The local elections show a divided Britain: Labour and the Tories are trapped in a stalemate

In a new era of hung politics, both parties are struggling to revive their past hegemony. 

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Britain has entered a new era of polarised politics. Neither the Conservatives nor Labour are able to revive the hegemony they once enjoyed. The 2018 local elections served as confirmation of this reality.

It was not, as some will write, a “bad night” for Labour  merely a mixed one. At the time of writing, the party had improved on its positive performance in 2014 (the last time these areas were fought), gaining 30 seats and one council (Plymouth). In Trafford, Labour deprived the Tories of their flagship northern authority. And Labour further advanced in London, winning seats in Conservative-held Wandsworth (seven) and Westminster (four). The marked exception was Barnet, which the Tories gained and where Labour was punished for its lax handling of anti-Semitism. 

This was not, by some distance, the outcome that Labour wanted and that the Tories feared. Jeremy Corbyn’s party aspired to seize Conservative citadels  an always prodigious aim (Labour last held Wandsworth in 1978 and has never held Westminster). Shrewd expectation management by the Tories means their opponents’ advance can now be defined as “failure”.

It is the governing party, however, who have the most cause for cheer. After multiple political scandals and nearly a decade of austerity, they have nevertheless gained seats (16 at the time of writing). Ukip’s post-Leave collapse continues to swell the Tories’ support: they won Basildon and Peterborough, while Labour lost Derby and Nuneaton. A right that once appeared irretrievably divided has reunited around the Conservatives. Tory rebels, who anticipated this date as a moment to oust Theresa May, will be forced to retreat.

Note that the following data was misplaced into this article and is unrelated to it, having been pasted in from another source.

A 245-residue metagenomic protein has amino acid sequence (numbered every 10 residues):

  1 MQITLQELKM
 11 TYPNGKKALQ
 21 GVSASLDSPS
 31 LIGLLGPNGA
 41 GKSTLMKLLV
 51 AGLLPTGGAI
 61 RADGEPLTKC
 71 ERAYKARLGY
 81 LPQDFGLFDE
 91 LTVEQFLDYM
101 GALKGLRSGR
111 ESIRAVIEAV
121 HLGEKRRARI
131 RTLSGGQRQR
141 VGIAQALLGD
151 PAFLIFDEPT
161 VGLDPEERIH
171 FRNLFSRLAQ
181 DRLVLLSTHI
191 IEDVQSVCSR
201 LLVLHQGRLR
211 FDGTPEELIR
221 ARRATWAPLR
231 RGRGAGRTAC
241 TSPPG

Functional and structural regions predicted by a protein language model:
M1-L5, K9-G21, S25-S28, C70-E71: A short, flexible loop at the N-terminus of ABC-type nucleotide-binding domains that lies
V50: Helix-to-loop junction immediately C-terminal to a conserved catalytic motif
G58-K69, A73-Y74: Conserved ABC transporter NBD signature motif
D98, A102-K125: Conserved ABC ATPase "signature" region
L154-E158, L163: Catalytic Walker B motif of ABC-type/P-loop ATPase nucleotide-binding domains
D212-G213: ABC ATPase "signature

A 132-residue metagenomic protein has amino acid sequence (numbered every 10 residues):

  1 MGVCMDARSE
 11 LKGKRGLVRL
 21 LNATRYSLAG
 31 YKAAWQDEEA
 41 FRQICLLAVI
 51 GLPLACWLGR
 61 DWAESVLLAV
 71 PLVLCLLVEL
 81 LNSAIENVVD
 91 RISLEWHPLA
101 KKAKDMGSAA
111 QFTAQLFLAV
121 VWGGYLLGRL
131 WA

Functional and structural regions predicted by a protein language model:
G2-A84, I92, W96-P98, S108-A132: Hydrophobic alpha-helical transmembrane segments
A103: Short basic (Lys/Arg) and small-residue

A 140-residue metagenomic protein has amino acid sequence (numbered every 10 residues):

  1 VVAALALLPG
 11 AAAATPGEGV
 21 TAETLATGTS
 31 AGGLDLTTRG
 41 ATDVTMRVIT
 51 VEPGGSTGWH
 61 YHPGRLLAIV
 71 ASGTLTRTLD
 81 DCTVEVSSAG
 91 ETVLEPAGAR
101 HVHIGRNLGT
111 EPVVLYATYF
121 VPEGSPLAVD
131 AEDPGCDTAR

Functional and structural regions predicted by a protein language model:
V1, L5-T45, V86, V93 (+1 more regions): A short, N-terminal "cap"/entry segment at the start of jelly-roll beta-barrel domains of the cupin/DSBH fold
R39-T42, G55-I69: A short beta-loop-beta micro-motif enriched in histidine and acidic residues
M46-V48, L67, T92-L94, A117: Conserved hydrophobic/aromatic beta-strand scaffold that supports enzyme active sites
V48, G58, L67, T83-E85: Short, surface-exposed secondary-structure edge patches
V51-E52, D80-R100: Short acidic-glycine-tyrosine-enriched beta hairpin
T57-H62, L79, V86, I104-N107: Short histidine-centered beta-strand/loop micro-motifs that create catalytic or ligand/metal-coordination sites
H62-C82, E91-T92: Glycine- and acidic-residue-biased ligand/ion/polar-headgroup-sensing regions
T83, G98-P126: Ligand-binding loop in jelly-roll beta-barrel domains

But there were warning signs for the Conservatives. May’s embrace of “hard Brexit” has thrilled conservatives but dismayed liberals (in London most of all). In Richmond, the seat Zac Goldsmith won back in 2017, the Tories lost control to the resurgent Lib Dems. Vince Cable’s party, which has long pointed to its gains in local by-elections, performed well enough to give critics pause for thought.

The UK’s political divisions predate the Brexit vote. Not since 2005 has any party won a comfortable parliamentary majority. But the EU referendum and the culture war it unleashed has made Britain yet more divided. 

The Conservatives once hoped  and believed that Jeremy Corbyn’s leadership would condemn Labour to electoral annihilation. Instead, the party advanced. Last night’s results suggest that rather being the exception, the 2017 election is the new normal. (A Sky News national projection by pollster Michael Thrasher mirrored last year's results: the Tories on 305 seats, Labour on 261,  the SNP on 35 and the Liberal Democrats on 26.)

On both a local and a national level, Labour is not making the gains an opposition needs to be confident of winning power. But nor are the Conservatives close to recovering their squandered majority. Until either party constructs an unbeatable electoral coalition, Britain’s strange new era of hung politics will endure.

George Eaton is senior online editor of the New Statesman.

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